On Monday, 6 December – and ahead of Human Rights Day on Friday, 10 December – LGBT+ human rights charity Kaleidoscope Trust hosted a celebration at the Institute of Directors to mark a decade of the charity’s work. Guests included the charity’s serving president, Lord Fowler; its founder (and former advisor to 10 Downing Street), Lance Price; the recently-appointed joint Minister for Equalities, Mike Freer MP; the recipient of Kaleidoscope Trust’s inaugural Lifetime Achievement award, Philippa Drew; and a host of colleagues, activists, influencers and allies.
The charity has been working within official Commonwealth structures for ten years to advocate for global LGBT+ rights, and the work undertaken by Kaleidoscope Trust has: directly influenced inclusive legislative change, increased funding for LGBT+ civil society organisations and elicited a recognition from former Prime Minister Theresa May of the legacy of harm resulting from “discriminatory laws made many years ago [that] continue to affect the lives of many people, criminalising same-sex relations and failing to protect women and girls.”
At the event, Kaleidoscope Trust’s executive director, Phyll Opoku-Gyimah, celebrated the work the charity has been able to do “through the deployment of a global community”, and cautioned against complacency: “None of our achievements, at home or abroad, can be taken for granted. The work, the passion, the fight must continue and we each have a role to play in ensuring no LGBT+ person is left behind.”
Kaleidoscope Trust does much of its work through The Commonwealth Equality Network: a group of over 60 organisations working on behalf of LGBT+ communities in every region of the Commonwealth. Through their role as host to the network’s Secretariat, Kaleidoscope Trust has secured and distributed more than £1 million pounds over the past three years directly to organisations working at local, national and international levels to advocate for LGBT+ human rights.
During the Covid-19 pandemic, the charity collected data from dozens of LGBT+ civil society organisations in 37 countries, to better understand its unfolding impact. The subsequent reports found that Covid-19 exacerbated pre-existing discrimination, violence and inequities faced by LGBT+ people and organisations – and Kaleidoscope Trust was one of the first charities able to provide these important insights at a time of increased uncertainty for LGBT+ communities.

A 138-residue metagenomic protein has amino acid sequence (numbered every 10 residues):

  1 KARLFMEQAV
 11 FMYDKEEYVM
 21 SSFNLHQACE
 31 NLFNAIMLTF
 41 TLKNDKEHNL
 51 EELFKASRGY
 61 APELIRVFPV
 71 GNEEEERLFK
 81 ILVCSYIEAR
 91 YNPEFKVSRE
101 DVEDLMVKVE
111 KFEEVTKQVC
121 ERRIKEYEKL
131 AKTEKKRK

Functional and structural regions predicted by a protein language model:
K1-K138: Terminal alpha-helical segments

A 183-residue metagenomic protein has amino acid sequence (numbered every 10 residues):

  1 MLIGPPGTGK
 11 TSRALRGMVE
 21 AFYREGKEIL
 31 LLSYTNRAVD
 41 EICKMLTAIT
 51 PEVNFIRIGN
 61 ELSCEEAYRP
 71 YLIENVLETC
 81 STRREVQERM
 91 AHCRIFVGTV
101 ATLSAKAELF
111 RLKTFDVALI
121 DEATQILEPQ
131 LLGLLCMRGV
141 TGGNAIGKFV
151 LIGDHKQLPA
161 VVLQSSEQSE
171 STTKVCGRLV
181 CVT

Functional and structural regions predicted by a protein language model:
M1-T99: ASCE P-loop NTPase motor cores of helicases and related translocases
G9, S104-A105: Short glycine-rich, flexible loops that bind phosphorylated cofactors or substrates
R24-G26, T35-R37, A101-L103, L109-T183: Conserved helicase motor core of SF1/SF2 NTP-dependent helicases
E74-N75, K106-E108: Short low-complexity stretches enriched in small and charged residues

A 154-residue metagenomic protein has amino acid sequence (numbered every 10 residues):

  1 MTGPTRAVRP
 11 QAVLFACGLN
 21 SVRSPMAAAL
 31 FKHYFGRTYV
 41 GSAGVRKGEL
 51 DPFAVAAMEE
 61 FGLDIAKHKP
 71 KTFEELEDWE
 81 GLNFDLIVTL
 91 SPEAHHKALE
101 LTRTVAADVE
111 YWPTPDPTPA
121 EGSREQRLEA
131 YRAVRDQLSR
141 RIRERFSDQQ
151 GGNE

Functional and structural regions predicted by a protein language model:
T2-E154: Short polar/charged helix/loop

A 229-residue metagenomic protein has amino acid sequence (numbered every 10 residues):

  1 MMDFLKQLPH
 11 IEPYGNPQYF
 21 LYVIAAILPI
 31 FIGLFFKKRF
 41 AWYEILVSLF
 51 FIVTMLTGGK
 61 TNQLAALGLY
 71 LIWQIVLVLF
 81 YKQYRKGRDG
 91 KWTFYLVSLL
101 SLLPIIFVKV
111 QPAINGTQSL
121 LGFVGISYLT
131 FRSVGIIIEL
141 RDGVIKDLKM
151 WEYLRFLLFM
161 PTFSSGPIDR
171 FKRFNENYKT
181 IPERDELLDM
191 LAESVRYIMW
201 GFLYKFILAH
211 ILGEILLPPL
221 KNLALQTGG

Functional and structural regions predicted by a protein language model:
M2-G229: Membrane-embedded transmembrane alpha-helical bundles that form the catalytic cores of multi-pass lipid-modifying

As evidenced by its work and impact, Kaleidoscope Trust has earned a unique and trusted place within the global ecosystem for change. Opoku-Gyimah will represent the charity via her appointment to the advisory panel of the UK’s Safe to Be Me conference – the largest multilateral LGBT+ event of 2022. Speaking about the opportunity the conference presents to the UK Government and civil society organisations, Opoku-Gyimah celebrated the example set by LGBT+ activists across the Commonwealth: “We must continue building on the resilience our global LGBT+ community has shown and use it to galvanise our advocacy and rebuilding efforts.
“As our societies continue to grapple with Covid-19 and its mutations, we must do all we can to ensure we put an end to the injustices that preceded the pandemic and which have only become worse. As we reopen our societies, we must continue to press forward.
“The future is ahead of us, not behind.”
About Kaleidoscope Trust
Kaleidoscope Trust, the UK-based charity working to uphold the human rights of LGBT+ people across the Commonwealth, was founded in 2011 to ensure the British government takes responsibility for its role in the subjugation, persecution and discrimination of LGBT+ people around the world – much of which is the result of homophobic colonial-era laws imported during the United Kingdom’s colonial rule. Our vision is a free, safe and equal world for LGBT+ people everywhere.
About The Commonwealth Equality Network
Established in 2013, The Commonwealth Equality Network is a network of organisations challenging inequality based on sexual orientation, gender identity and expression, and sex characteristics. The Network was set up to give a global voice to LGBTI+ communities across the Commonwealth and to support joint advocacy to provide an answer to the colonial legacy of homophobia – a Commonwealth solution to a Commonwealth problem.